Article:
Traditional use of the Marine Park
Traditional use of marine resources is the undertaking of activities as part of Aboriginal and Torres Strait Islander people's cultures, customs or traditions, for the purpose of satisfying personal, domestic or communal needs. Traditional use of marine resources activities may include:
- Collecting (for example shellfish)
- Looking after cultural and heritage sites.
Many Aboriginal and Torres Strait Islander people undertake traditional use of marine resources activities to:
- Educate younger generations about traditional and cultural rules, protocols, practices and activities on sea country
- Practice their living maritime culture
- Provide traditional food for families.
The Great Barrier Reef Marine Park Zoning Plan 2003 recognises that under section 211 of the Native Title Act 1993, native title holders may undertake traditional use of marine resources in the Great Barrier Reef Marine Park.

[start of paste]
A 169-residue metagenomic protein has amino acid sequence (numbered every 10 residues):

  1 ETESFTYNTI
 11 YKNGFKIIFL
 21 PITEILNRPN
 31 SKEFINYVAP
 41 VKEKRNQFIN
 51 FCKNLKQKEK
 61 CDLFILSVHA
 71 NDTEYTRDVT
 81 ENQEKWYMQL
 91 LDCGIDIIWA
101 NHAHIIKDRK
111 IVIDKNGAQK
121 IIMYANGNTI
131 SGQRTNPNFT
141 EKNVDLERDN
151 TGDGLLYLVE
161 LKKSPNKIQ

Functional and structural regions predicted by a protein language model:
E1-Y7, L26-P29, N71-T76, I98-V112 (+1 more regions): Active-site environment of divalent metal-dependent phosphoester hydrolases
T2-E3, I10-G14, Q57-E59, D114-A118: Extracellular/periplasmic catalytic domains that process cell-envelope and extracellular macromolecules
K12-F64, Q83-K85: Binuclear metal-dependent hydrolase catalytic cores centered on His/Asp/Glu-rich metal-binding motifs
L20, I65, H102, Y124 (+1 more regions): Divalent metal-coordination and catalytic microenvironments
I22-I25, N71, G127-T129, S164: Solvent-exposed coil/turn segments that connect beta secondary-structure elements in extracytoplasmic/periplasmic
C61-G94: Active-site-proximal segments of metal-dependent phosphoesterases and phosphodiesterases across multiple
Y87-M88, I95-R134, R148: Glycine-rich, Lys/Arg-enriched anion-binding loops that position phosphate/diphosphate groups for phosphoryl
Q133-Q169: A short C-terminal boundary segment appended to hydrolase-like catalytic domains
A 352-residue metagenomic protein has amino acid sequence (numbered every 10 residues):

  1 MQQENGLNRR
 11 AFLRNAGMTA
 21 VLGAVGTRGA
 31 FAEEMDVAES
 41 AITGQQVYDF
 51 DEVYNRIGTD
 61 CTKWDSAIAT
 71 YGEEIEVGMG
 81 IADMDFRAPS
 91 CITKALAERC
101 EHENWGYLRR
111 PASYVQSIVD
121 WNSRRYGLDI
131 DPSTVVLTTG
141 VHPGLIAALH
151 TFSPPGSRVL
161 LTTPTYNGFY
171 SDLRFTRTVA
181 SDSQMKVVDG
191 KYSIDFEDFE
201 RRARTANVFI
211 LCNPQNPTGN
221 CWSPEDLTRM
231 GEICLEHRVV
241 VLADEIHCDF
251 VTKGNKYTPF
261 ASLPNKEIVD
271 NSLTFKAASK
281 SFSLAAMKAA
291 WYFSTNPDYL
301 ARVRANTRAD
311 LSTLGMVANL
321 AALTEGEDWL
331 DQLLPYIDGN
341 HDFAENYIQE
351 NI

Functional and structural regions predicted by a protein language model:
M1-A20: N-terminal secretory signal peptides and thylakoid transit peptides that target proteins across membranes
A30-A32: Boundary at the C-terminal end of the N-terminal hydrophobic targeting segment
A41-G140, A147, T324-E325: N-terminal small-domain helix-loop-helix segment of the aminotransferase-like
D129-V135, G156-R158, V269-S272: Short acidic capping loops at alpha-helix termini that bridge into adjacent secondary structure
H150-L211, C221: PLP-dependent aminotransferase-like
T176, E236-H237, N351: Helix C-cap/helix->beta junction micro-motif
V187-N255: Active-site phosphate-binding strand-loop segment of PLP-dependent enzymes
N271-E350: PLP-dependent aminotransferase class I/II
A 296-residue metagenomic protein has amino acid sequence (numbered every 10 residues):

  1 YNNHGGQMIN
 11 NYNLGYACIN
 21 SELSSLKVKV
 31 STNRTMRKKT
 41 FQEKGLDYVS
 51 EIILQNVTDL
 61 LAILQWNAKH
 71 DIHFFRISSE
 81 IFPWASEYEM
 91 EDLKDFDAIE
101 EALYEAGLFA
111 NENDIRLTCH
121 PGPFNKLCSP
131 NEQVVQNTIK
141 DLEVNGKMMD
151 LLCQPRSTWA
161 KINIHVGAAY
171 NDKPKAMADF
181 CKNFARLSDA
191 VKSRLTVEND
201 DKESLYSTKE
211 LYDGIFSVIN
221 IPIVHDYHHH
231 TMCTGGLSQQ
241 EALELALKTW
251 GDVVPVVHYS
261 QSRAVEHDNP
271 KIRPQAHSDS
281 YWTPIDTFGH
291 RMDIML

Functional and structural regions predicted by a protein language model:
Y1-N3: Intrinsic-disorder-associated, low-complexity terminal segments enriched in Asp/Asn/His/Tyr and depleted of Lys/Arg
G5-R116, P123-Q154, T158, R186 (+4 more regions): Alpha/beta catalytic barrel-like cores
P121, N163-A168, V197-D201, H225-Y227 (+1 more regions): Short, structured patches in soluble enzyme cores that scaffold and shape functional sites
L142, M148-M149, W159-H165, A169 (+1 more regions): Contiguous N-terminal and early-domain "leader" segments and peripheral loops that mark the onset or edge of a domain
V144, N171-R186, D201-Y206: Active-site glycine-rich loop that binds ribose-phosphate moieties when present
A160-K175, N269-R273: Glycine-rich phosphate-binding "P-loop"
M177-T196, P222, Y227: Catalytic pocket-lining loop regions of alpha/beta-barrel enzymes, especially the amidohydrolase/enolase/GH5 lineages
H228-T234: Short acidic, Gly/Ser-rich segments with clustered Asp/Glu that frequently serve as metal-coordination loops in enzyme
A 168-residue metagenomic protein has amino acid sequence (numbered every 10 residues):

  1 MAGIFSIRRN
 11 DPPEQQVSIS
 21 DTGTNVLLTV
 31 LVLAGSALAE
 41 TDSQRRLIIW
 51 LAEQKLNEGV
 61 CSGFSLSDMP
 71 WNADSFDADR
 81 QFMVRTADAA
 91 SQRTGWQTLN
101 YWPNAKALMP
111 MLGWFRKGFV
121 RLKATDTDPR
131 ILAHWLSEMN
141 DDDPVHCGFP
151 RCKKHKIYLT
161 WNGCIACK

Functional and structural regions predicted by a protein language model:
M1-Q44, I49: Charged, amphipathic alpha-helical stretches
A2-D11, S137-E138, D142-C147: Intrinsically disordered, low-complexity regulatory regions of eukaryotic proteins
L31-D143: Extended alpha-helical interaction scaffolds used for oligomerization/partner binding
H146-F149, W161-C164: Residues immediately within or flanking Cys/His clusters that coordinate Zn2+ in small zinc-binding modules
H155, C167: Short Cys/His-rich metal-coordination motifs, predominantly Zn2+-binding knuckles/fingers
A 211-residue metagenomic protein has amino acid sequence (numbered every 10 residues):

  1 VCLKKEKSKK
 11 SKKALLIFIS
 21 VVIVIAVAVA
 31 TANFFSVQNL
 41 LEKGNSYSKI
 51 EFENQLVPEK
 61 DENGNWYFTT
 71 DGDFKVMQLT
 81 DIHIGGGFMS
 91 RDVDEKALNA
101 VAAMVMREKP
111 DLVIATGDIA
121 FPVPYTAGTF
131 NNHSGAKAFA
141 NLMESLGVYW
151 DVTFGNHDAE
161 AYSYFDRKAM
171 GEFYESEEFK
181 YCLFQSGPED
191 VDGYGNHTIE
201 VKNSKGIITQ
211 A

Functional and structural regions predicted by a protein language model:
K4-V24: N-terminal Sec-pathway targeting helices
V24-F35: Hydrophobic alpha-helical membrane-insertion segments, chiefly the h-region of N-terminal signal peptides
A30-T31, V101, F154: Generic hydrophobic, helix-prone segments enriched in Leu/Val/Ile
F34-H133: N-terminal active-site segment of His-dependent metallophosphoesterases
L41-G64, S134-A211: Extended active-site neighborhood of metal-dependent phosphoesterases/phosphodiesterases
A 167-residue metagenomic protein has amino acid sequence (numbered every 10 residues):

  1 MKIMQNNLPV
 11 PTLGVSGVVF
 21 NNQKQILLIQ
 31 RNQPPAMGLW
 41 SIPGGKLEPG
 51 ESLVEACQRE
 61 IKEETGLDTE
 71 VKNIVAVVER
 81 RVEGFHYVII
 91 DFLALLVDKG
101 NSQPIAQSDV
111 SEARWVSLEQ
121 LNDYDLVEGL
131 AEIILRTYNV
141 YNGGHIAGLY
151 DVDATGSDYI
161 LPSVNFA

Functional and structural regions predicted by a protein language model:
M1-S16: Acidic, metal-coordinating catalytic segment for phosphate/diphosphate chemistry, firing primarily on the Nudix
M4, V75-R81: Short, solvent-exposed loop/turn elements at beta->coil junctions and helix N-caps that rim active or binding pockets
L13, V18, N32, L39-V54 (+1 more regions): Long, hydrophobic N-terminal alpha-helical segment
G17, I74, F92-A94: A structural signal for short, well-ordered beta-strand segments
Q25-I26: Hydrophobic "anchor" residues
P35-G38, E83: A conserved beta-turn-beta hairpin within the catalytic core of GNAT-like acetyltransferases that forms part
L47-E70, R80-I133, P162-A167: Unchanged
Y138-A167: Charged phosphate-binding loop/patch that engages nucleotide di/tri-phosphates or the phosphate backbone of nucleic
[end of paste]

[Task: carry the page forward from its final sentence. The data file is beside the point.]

If you're heading out on the water, don't forget your free Zoning Map so you know where you can go and what you can do.
The Great Barrier Reef is a hive of activity. If you're lucky enough to see a humpback whale from May to September, make sure you keep a safe distance.
We're delighted to celebrate the 30th anniversary of the Great Barrier Reef Marine Park's World Heritage listing.
Visit our Great Barrier Reef and discover its amazing plants, animals and habitats. There are a range of tourism experiences on offer.
Everyone has a role to play in protecting our Great Barrier Reef. Find out what you can do to help protect this Great Australian icon.
If you see sick, dead or stranded marine animals please call RSPCA QLD 1300 ANIMAL
(1300 264 625)
A Vulnerability Assessment: of the issues that could have far-reaching consequences for the Great Barrier Reef.